IT has been a long road through the murky waters of professional boxing for Brighton middleweight, Nicky Jenman. Sixteen years in fact.
At the tender age of eight, a young Jenman became a junior boxer with a dream, not for a world title, although it would have been nice; Jenman wanted to make his family proud.
Turning professional back in 2010 he readily admits, even now, that the dream was “to challenge for the Southern Area title, winning it would be a bonus”. Well, he’s surpassed that.
A scaffolder by day, the middleweight father of one was recently added to the March 24 show on which Frankie Gavin would have fought Bethuel Ushona. The South Coast southpaw was afforded a chief support slot against local favourite, Andrew Robinson for an IBO Continental strap. Win it, then doors could be open for the 31-year-old.
“It’s bizarre because two years ago I put a status [on Facebook after his Southern Area title victory against Nathan Graham] saying what a dream it would be to challenge for and even win an IBO title,” began Nick. “Now look what’s happened and I really can’t wait, and to be upgraded to the main event, it’s what dreams are made of.
“I’m hungry for it and it is what I have been waiting for; no amount of money can take this away from me.
“It’s like, when I turned over six years ago, I said to my dad that I wanted to be able to fight for the Area title, that was the dream, not win it, just to challenge for it.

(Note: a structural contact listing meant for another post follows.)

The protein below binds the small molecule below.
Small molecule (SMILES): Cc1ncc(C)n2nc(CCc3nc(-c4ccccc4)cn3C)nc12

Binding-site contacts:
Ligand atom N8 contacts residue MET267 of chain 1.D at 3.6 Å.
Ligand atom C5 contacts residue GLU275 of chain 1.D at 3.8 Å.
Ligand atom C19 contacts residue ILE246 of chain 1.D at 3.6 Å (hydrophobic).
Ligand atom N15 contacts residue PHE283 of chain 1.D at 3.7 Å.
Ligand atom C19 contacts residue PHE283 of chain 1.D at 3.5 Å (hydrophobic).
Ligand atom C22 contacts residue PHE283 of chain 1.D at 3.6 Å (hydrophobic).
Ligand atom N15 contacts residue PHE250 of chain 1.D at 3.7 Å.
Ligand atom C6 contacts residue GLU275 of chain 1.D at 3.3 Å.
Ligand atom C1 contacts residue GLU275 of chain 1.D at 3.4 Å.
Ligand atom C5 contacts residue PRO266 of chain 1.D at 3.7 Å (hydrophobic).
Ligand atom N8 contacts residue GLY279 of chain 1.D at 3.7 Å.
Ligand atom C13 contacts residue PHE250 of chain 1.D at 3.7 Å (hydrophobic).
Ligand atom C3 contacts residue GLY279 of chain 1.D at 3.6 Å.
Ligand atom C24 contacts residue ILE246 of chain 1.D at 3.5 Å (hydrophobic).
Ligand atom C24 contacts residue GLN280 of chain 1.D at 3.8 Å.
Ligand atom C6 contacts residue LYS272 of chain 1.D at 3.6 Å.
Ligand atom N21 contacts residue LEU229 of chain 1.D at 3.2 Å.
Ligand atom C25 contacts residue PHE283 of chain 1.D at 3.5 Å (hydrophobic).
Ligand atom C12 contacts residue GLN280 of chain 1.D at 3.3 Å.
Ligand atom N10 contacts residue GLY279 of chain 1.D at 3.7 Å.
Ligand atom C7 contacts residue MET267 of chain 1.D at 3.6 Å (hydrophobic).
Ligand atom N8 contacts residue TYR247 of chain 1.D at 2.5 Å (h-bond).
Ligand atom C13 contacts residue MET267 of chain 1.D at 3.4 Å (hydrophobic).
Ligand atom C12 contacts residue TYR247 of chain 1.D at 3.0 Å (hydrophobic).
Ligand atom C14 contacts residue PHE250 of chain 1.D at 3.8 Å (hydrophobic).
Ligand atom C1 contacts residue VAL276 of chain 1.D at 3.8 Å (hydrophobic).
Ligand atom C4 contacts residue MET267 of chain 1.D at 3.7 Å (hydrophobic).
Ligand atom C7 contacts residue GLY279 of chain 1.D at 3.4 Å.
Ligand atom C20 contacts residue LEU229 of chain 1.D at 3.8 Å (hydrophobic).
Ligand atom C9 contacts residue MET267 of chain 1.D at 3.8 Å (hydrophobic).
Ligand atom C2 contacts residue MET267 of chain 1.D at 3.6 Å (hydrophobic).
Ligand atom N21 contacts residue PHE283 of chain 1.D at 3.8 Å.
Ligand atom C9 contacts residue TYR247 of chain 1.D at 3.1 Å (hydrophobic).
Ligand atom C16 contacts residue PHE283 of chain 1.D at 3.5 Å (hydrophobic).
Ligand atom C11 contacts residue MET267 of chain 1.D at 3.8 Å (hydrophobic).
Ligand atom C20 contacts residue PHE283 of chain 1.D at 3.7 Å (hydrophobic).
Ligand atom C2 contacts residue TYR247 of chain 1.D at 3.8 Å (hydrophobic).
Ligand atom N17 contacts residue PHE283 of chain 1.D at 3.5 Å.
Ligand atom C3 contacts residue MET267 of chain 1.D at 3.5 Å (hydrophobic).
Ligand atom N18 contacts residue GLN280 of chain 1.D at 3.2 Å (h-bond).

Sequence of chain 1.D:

“Then they introduced the Masters and Challenge belts, so I went and won a few of those as well and now it’s the big one, this is like my world title.
“However, I know that, if I win this, then it opens up a lot of options for me.”
In defeating Graham and winning the title, Jenman, who has traded leather with some of the bigger names in British middleweight boxing in Jack Arnfield and Tommy Langford, has had a mixed run whilst knocking off a few unbeaten records including impressive stoppages successes against Tey Lynn Jones and Midlands prospect, Tom Stokes.
“To be fair, I’d seen his [Stokes] rankings before he fought me and he wasn’t someone I was looking at to fight,” continued Nick.
“He’s not a bad lad though, I just caught him early which obviously worked for me and, to be fair, the shot he took, he was gone.
“We did speak straight afterwards, and again a few weeks later, and we wished each other the best for our respective careers.”
The defeat of Stokes was the second of three stoppage wins Jenman has picked up in his last four outings, his last fight, just a few weeks ago, being a four round points win over Iain Jackson in Portsmouth.
Robinson will be a challenge, he’s aware of that but knows he’s going into a winnable contest for which the prize, to Jenman at least, is worth more than money.
“Challenging for the Southern Area title was a dream to me so getting a chance to win the IBO leaves me speechless,” added Nick.
“Words can’t describe this feeling and it’s a winnable fight. Don’t get me wrong though, this kid is tough, a very hard opponent.
“My work rate and fitness however is through the roof and I know that, going in there in a few weeks’ time, I have to be an annoying, busy bee, frustrate him, and not stand there and trade punches with him.
“If I do that, then I believe I can win this.”
Nick Jenman opposes Andrew Robinson for the IBO continental middleweight title at the Genting Arena on March 24, co-support comes from Craig Morris against Andy Keates for the IBO continental welterweight title along with two Area title contests and a stacked undercard.